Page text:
• Nonfiction November DNF: Primates of Park Avenue

    Author: Wednesday Martin

    Book Blurb: When Wednesday Martin first arrives on New York City’s Upper East Side, she’s clueless about the right addresses, the right wardrobe, and the right schools, and she’s taken aback by the glamorous, sharp-elbowed mommies around her. She feels hazed and unwelcome until she begins to look at her new niche through the lens of her academic background in anthropology. As she analyzes the tribe’s mating and migration patterns, childrearing practices, fetish objects, physical adornment practices, magical purifying rituals, bonding rites, and odd realities like sex segregation, she finds it easier to fit in and even enjoy her new life. Then one day, Wednesday’s world is turned upside down, and she finds out there’s much more to the women who she’s secretly been calling Manhattan Geishas.

    I got over 50% with this book before I just couldn’t do it anymore. I listened to it on audio and the narrator did a fine job, no complaints there. When this first started, this memoir was entertaining in that it felt like you were being let in on a world you had no access to. I empathized with the author on the “otherness” she felt while trying to be accepted in this ‘group’. As she began to change and conform to this new …society, I empathized less and less with each passing chapter. It felt more like a repeat of high school mean- girl dynamics and frankly, I’m too old for it.

    When faced with similar real life situations, I often ask the question of myself and my friends, why are you fighting so hard to belong to a group that is like…that. In this case mean, shallow, miserable, and condescending…

    I lost the desire to continue with the story, regardless of whatever epiphany the author comes to.


  • Nonfiction November Book Review: American Sherlock

    Author: Kate Winkler Dawson

    Rating: 3/5 stars

    Book Blurb: Berkeley, California, 1933. In a lab filled with curiosities–beakers, microscopes, Bunsen burners, and hundreds upon hundreds of books–sat an investigator who would go on to crack at least two thousand cases in his forty-year career. Known as the “American Sherlock Holmes,” Edward Oscar Heinrich was one of America’s greatest–and first–forensic scientists, with an uncanny knack for finding clues, establishing evidence, and deducing answers with a skill that seemed almost supernatural.

    Heinrich was one of the nation’s first expert witnesses, working in a time when the turmoil of Prohibition led to sensationalized crime reporting and only a small, systematic study of evidence. However with his brilliance, and commanding presence in both the courtroom and at crime scenes, Heinrich spearheaded the invention of a myriad of new forensic tools that police still use today, including blood spatter analysis, ballistics, lie-detector tests, and the use of fingerprints as courtroom evidence. His work, though not without its serious–some would say fatal–flaws, changed the course of American criminal investigation.

    Based on years of research and thousands of never-before-published primary source materials, American Sherlock captures the life of the man who pioneered the science our legal system now relies upon–as well as the limits of those techniques and the very human experts who wield them.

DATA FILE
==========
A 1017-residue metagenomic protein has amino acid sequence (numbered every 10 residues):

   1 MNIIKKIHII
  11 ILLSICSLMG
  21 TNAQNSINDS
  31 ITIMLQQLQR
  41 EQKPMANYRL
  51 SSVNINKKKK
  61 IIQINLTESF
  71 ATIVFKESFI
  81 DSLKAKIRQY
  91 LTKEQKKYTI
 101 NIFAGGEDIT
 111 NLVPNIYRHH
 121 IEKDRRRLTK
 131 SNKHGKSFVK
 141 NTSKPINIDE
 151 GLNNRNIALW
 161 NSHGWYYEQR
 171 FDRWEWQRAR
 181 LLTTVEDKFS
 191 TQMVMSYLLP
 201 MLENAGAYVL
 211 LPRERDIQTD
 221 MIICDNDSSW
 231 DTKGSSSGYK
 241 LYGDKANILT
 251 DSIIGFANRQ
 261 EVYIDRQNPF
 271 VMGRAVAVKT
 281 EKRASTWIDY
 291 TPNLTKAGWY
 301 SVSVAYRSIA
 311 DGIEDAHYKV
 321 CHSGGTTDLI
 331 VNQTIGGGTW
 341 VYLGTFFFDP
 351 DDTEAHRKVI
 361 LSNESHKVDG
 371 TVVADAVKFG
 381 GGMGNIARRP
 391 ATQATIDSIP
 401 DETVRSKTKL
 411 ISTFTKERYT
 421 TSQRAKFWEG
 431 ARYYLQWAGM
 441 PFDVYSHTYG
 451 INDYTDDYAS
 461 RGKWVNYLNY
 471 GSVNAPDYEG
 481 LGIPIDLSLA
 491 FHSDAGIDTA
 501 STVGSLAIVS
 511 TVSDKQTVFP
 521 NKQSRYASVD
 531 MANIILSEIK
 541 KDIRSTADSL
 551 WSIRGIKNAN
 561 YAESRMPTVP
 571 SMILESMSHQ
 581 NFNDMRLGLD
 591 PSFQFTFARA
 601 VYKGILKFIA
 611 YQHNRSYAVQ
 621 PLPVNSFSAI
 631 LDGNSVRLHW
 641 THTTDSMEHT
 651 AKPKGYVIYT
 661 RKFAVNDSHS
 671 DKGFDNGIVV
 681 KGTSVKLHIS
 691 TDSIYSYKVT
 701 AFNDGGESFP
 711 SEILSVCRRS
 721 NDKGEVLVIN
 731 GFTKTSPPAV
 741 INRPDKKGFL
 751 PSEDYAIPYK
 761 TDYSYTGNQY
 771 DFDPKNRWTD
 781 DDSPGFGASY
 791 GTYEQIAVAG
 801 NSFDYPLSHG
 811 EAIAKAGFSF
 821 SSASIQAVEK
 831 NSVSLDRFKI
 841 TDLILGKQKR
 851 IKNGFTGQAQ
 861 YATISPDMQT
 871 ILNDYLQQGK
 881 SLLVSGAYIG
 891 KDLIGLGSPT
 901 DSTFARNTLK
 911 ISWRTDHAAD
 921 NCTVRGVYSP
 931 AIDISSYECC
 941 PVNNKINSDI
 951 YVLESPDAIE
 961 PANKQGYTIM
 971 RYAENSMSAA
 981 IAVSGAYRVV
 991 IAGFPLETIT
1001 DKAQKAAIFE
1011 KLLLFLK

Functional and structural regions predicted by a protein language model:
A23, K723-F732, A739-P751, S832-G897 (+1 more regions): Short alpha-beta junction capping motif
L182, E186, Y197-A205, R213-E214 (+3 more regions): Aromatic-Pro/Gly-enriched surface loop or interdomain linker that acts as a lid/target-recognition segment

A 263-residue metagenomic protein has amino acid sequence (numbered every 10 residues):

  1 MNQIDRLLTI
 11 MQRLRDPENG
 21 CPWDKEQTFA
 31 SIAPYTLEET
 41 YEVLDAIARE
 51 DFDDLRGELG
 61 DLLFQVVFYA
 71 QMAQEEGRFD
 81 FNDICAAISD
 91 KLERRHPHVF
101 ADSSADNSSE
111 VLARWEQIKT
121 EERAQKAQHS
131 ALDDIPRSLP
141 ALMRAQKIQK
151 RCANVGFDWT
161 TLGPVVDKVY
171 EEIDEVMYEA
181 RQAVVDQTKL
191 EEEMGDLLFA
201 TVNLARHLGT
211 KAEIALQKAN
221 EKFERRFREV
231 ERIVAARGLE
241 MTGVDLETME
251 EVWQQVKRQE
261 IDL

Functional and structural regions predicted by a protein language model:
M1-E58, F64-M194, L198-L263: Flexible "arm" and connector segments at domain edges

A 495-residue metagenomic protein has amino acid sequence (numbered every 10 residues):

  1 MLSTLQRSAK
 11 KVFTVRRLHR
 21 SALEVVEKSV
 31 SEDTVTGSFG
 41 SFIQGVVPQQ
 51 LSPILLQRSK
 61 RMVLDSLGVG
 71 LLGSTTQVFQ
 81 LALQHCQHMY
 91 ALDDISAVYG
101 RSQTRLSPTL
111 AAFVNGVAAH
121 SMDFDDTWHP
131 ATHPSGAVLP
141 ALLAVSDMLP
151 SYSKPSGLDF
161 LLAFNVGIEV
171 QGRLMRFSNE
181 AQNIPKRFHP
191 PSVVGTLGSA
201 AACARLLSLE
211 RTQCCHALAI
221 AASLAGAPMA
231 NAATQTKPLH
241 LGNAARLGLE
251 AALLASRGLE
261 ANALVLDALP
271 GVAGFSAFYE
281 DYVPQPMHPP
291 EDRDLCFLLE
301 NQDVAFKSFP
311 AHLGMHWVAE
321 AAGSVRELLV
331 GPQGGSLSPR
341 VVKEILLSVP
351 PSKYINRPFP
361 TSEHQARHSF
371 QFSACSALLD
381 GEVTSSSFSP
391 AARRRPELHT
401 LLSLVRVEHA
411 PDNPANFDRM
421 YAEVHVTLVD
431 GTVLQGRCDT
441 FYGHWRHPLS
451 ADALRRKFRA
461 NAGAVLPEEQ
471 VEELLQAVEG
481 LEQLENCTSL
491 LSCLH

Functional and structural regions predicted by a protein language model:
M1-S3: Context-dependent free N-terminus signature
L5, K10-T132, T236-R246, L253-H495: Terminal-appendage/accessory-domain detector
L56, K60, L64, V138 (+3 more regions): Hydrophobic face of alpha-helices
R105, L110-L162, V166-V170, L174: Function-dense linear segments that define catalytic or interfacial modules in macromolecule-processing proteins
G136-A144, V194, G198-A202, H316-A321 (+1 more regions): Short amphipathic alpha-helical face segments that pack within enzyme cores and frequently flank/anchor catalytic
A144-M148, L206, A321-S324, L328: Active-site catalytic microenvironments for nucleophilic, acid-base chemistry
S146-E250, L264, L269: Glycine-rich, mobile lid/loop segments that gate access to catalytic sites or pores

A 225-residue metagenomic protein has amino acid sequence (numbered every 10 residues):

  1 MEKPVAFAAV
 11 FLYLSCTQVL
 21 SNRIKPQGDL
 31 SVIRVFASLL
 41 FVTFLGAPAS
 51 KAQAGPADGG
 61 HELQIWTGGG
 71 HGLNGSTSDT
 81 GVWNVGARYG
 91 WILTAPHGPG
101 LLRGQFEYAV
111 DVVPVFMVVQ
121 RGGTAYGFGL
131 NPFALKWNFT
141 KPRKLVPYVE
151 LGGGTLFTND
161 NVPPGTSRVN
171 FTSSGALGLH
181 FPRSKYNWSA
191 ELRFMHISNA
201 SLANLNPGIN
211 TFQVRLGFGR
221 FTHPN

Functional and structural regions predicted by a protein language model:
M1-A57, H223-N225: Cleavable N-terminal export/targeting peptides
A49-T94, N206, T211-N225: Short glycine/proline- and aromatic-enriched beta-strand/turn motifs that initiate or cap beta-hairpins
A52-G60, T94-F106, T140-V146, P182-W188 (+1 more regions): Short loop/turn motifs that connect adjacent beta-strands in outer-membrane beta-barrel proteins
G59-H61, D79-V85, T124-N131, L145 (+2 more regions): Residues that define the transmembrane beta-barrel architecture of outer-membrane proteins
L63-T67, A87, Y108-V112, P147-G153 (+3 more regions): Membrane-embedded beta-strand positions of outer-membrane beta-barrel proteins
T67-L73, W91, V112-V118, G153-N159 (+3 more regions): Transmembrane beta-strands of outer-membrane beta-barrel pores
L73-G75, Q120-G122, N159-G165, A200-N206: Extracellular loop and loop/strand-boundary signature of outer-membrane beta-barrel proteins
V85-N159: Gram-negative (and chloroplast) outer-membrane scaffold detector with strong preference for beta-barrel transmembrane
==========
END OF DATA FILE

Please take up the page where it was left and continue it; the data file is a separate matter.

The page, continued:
This was an ok read.

    I did like how the different cases were broken down, explaining how Heinrich utilized new scientific methods to narrow down the suspects. These methods seem commonplace now, mentioned regularly on shows like Law and Order or CSI. Like anything new, it wasn’t a perfect science and sometimes he seemed to get it wrong. The use of real cases left you with that uneasy feeling, as real life is not as neatly tied up as fiction. Was Heinrich right? Did that guy really do it?

    I did like the backstory for Henrich – you came to find out what drove him and his own struggles with OCD, financial woes, and spoiled children. That gave a needed human element to a very focused and stubborn character.


  • Book Review: A Long Way From Chicago

    Author: Richard Peck

    Rating: 4/5 stars

    Book Blurb: Each summer Joey and his sister, Mary Alice two city slickers from Chicago visit Grandma Dowdel’s seemingly sleepy Illinois town. Soon enough, they find that it’s far from sleepy, and Grandma is far from your typical grandmother. From seeing their first corpse (and he isn’t resting easy) to helping Grandma trespass, catch the sheriff in his underwear, and feed the hungry all in one day, Joey and Mary Alice have nine summers they’ll never forget!

    I really enjoyed this Newberry Honor Book. Starting in 1929, it tells the story of two kids who spend each summer with their grandmother in Illinois. It’s full of quirky characters and happenings and lessons, good lessons about caring for others, interdependence, not judging others just to name a few. I really liked it. Great slice of life stories with heart and a dash of historical fiction. The stories were funny and had some twists I didn’t see coming!

    Definitely recommend!

  • Nonfiction November Book Review: Stolen Focus

    Author: Johann Hari

    Rating: 4/5 stars

    Book Blurb: In the United States, teenagers can focus on one task for only sixty-five seconds at a time, and office workers average only three minutes. Like so many of us, Johann Hari was finding that constantly switching from device to device and tab to tab was a diminishing and depressing way to live. He tried all sorts of self-help solutions—even abandoning his phone for three months—but nothing seemed to work. So Hari went on an epic journey across the world to interview the leading experts on human attention—and he discovered that everything we think we know about this crisis is wrong.